Constant iteration and user involvement

To stay as aligned as possible with the desired outcome and to win over end-users from day one I iterate a lot and make sure to receive the feeback on each meaningful increment both from the main stakeholders as well as people who are going to be actually using the solution.

Conservative with the tooling but on a constant lookout for 10X enablers

One of the constants of the contemporary data and cloud computing markets are the new tools and frameworks popping up every single day. I approch tool selection pragmatically. With a primary focus is on optimising development and maintenance efforts while keeping quality and security hight, I rely heavily on my experience when (re-)designing a technical system. However, another constant is that one out of hundred of new tools is a 10X enabler. Thus, I have a routine to keep myself up-to-date with new developments and introduce those into my practice when feasible.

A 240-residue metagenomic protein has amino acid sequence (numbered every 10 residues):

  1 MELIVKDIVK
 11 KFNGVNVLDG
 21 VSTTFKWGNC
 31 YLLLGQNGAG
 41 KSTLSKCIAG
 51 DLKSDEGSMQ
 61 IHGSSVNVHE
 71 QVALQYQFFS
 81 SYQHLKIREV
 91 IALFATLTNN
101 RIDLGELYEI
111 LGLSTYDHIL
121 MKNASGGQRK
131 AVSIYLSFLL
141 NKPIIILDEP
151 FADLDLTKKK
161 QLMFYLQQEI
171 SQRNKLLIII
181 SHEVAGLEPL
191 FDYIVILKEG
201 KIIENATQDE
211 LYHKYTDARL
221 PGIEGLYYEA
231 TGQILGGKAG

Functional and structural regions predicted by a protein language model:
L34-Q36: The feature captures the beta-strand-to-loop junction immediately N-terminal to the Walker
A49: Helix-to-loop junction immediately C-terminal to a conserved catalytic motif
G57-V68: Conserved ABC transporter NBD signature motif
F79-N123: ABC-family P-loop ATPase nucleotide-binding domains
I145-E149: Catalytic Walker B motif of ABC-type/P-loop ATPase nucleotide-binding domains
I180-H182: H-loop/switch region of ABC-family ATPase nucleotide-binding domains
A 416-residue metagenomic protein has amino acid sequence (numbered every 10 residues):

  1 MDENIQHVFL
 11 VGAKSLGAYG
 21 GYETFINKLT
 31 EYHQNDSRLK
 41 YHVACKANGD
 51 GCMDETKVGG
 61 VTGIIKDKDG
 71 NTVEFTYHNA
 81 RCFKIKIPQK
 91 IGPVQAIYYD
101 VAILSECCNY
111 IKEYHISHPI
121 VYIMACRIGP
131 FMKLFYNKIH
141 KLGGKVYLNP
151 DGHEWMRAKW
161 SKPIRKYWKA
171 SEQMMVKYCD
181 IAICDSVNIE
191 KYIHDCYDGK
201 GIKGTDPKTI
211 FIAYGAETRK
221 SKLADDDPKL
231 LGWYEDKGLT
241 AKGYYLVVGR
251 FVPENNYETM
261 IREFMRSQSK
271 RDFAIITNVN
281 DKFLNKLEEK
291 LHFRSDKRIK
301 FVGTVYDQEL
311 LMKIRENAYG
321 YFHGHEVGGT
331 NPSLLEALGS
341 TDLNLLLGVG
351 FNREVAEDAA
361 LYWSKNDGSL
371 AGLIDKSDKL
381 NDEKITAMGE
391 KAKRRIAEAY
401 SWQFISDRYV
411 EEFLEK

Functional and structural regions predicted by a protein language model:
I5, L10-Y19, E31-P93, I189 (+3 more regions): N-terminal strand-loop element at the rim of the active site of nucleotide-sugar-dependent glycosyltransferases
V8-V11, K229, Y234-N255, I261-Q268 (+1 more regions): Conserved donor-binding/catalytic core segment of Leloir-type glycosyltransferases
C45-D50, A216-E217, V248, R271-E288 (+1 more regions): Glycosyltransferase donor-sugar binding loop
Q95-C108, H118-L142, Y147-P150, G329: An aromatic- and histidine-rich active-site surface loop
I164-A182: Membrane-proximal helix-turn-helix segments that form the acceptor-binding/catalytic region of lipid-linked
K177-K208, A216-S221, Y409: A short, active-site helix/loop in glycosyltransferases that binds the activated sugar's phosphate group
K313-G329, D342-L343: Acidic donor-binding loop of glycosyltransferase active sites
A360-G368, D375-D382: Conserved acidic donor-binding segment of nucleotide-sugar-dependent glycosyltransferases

Buy. Build only if absolutely necessary

This is an extension of the previous principle. These days there is a great fully managed tool to cover almost every imaginable business need in the domains of data and cloud computing. I would invest in those fully managed tools every day of the week, taking into the account that the main cost of building technical systems is in maintenance—not development. With fully managed tools you can hit the ground running on day one and forget about building and further maintaining dozen aspects (automation, security, user interfaces, permissions management, etc.) that can consume a lot of time and effort.